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AMERICA'S CUP 1987 : Man Overboard Is a Real Danger in Rough Waters of Indian Ocean

January 30, 1987|EDITOR'S NOTE: Stories for this special America's Cup section were written by Rich Roberts, Times staff writer, who has been on assignment in Fremantle, Australia, since late November. Roberts, a recreational sailor, has written extensively about the sport and covered all classes of sailing for The Times during the 1984 Olympics. He will report on the final series, along with Times' sports columnist Mike Downey.

FREMANTLE, Australia — It has been weeks since anyone fell overboard into the frothing waters on the America's Cup course, but it has been no less dangerous than before.

The crews of the surviving boats have simply learned to cope.

One incident that got everyone's attention earlier was the double dunking experienced by America II crewmen Robbie Young and Charlie Santry.

"We were sliding the jib back on the deck to pack it going downwind and buried the bow into a pretty big wave," Young said. "It was probably three feet deep on the bow and we were kneeling. It was over my head.

"When you're doing 13 knots, the force of the water is pretty great. It's kind of hard to hold on."

Twelve-meters carry no lifelines because they interfere with the sails and "slow down everything," Young said.

"We have foot rails and hand rails, and we were always holding on with one hand. When we went under, I had one hand on the handrail. My hand started to slip, so I let go of the sail and was holding on with two hands and I still couldn't hold on. It was out of control. The force was too great."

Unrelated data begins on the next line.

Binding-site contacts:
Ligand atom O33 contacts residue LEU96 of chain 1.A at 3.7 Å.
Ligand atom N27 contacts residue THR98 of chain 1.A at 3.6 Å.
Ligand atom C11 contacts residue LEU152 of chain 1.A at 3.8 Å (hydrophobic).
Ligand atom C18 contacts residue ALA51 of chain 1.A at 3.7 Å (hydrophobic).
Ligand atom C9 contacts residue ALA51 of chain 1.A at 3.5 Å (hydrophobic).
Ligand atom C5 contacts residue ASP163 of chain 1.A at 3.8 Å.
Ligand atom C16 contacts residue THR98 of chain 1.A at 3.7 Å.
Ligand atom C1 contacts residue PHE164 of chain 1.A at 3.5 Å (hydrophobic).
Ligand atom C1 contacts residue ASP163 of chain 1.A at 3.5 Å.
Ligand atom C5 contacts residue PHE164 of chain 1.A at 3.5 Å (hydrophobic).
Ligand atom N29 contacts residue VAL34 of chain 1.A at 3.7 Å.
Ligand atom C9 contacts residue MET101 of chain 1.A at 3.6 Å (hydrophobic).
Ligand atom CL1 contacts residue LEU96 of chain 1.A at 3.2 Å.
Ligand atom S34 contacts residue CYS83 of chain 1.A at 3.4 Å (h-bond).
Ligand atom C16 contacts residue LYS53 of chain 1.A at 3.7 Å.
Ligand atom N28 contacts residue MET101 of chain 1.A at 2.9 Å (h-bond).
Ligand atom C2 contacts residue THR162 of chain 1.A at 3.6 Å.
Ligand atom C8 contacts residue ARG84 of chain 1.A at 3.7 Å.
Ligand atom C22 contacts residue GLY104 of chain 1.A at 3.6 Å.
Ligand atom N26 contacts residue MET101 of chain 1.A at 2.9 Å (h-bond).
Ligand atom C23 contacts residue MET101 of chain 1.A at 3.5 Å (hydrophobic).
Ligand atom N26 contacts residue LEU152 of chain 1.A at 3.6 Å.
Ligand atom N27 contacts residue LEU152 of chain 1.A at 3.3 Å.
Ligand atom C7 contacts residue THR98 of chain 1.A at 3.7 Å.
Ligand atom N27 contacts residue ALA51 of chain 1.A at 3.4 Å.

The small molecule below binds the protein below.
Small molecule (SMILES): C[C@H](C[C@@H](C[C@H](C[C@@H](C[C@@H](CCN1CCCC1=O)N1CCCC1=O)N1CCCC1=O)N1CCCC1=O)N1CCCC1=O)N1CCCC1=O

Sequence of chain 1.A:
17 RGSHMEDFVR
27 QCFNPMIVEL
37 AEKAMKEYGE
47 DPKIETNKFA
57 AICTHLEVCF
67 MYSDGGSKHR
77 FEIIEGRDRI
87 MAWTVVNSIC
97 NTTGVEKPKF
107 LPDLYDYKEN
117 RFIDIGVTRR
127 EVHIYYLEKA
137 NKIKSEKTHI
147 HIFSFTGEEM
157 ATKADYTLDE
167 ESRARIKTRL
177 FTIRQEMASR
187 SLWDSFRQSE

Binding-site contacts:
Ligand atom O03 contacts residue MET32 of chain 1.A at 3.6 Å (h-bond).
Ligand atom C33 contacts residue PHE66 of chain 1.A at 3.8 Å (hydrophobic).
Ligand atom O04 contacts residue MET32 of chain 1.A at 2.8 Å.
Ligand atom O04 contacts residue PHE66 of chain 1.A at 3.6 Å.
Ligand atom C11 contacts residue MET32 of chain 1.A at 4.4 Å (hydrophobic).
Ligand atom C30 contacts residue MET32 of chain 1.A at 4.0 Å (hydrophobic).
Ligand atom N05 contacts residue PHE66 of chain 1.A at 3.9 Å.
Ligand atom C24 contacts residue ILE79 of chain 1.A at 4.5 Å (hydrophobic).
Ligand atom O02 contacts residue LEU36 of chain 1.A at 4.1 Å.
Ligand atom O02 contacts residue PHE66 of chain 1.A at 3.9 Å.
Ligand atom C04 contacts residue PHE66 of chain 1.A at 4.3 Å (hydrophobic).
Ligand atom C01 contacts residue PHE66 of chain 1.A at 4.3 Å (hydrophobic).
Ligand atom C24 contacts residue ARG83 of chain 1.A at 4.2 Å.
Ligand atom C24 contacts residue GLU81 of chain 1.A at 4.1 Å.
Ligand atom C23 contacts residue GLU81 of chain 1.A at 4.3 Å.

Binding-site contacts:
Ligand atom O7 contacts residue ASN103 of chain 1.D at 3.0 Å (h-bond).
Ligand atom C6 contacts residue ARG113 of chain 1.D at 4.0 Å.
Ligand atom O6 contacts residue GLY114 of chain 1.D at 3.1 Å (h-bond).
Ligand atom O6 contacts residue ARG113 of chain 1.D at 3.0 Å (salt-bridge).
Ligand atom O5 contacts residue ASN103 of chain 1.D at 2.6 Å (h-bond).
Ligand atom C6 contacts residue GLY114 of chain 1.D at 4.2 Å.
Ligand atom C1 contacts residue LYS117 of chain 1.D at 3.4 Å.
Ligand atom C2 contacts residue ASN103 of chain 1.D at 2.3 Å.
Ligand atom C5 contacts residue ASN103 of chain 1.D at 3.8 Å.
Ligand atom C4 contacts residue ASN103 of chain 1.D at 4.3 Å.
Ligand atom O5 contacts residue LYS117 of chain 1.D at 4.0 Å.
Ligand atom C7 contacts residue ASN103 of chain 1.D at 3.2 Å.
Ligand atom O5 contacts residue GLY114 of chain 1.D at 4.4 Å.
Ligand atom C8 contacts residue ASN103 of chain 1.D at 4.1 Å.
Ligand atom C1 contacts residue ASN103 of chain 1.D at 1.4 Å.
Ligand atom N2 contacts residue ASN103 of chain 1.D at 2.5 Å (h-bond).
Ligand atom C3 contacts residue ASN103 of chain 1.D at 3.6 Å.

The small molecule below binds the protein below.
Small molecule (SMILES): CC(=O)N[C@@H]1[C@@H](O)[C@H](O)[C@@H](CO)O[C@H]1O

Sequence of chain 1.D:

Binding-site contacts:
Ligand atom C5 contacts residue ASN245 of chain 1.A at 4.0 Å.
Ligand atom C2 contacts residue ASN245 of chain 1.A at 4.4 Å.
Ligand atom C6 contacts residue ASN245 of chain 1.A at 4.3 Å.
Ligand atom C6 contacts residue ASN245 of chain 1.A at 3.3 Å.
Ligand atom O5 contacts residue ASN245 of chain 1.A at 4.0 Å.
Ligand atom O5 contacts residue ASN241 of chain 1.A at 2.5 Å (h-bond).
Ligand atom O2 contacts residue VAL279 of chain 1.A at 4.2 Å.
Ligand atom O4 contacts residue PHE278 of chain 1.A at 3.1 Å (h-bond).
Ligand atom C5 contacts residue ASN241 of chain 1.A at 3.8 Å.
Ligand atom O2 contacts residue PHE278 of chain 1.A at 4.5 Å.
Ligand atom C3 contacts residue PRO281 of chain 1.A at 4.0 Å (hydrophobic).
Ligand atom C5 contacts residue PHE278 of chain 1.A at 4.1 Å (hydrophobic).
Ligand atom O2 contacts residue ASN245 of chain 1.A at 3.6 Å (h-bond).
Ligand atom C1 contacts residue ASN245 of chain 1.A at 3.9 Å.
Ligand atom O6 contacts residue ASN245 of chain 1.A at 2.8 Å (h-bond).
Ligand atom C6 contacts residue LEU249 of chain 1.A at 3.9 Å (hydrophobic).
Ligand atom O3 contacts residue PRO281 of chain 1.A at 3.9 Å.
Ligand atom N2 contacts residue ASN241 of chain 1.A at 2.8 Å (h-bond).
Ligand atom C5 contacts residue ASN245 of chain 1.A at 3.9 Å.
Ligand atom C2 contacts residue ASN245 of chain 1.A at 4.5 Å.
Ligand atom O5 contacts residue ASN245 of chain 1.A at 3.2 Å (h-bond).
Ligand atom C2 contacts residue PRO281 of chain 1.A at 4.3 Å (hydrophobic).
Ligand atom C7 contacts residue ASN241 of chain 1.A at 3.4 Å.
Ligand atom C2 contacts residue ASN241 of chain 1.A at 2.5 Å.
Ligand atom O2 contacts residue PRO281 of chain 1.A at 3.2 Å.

The water, Young reported, is "cool but it's not icy."

He wasn't concerned about sharks, which have been said to inhabit the waters here.

"You don't even think about that," Young said. "You're so mad when you hit the water that you fell off the boat, that you don't think about the sharks or the cold or anything else."

Life jackets also are out. Too cumbersome.

"For the most part, that's the only reason," Young said, "and we have the chase boats following each boat along, anyway. If you hit the water, they're gonna be there in seconds. We're all pretty good swimmers. Even though you're wearing a lot of gear, you can hang on for a couple of minutes, and we were in the water only about 40 seconds."

Santry said: "We'd just gotten the sail down and were moving it back when we dug into the wave. (Young) was looking aft, so I had a view of it. I really didn't think it was gonna be that big a wave. I just said, 'Hold on,' but we went in a lot further than I expected.

"Going downwind, the boat rolls and digs in, and the spinnaker pulls the bow right down into the water. It's not like a wave breaking over the boat. It's just the boat running into a wall, and it comes over with the force of whatever the boat's going. When the boat's going hard, you can have some out-of-control rolls."

For a moment, Santry felt himself floating above the deck of the boat.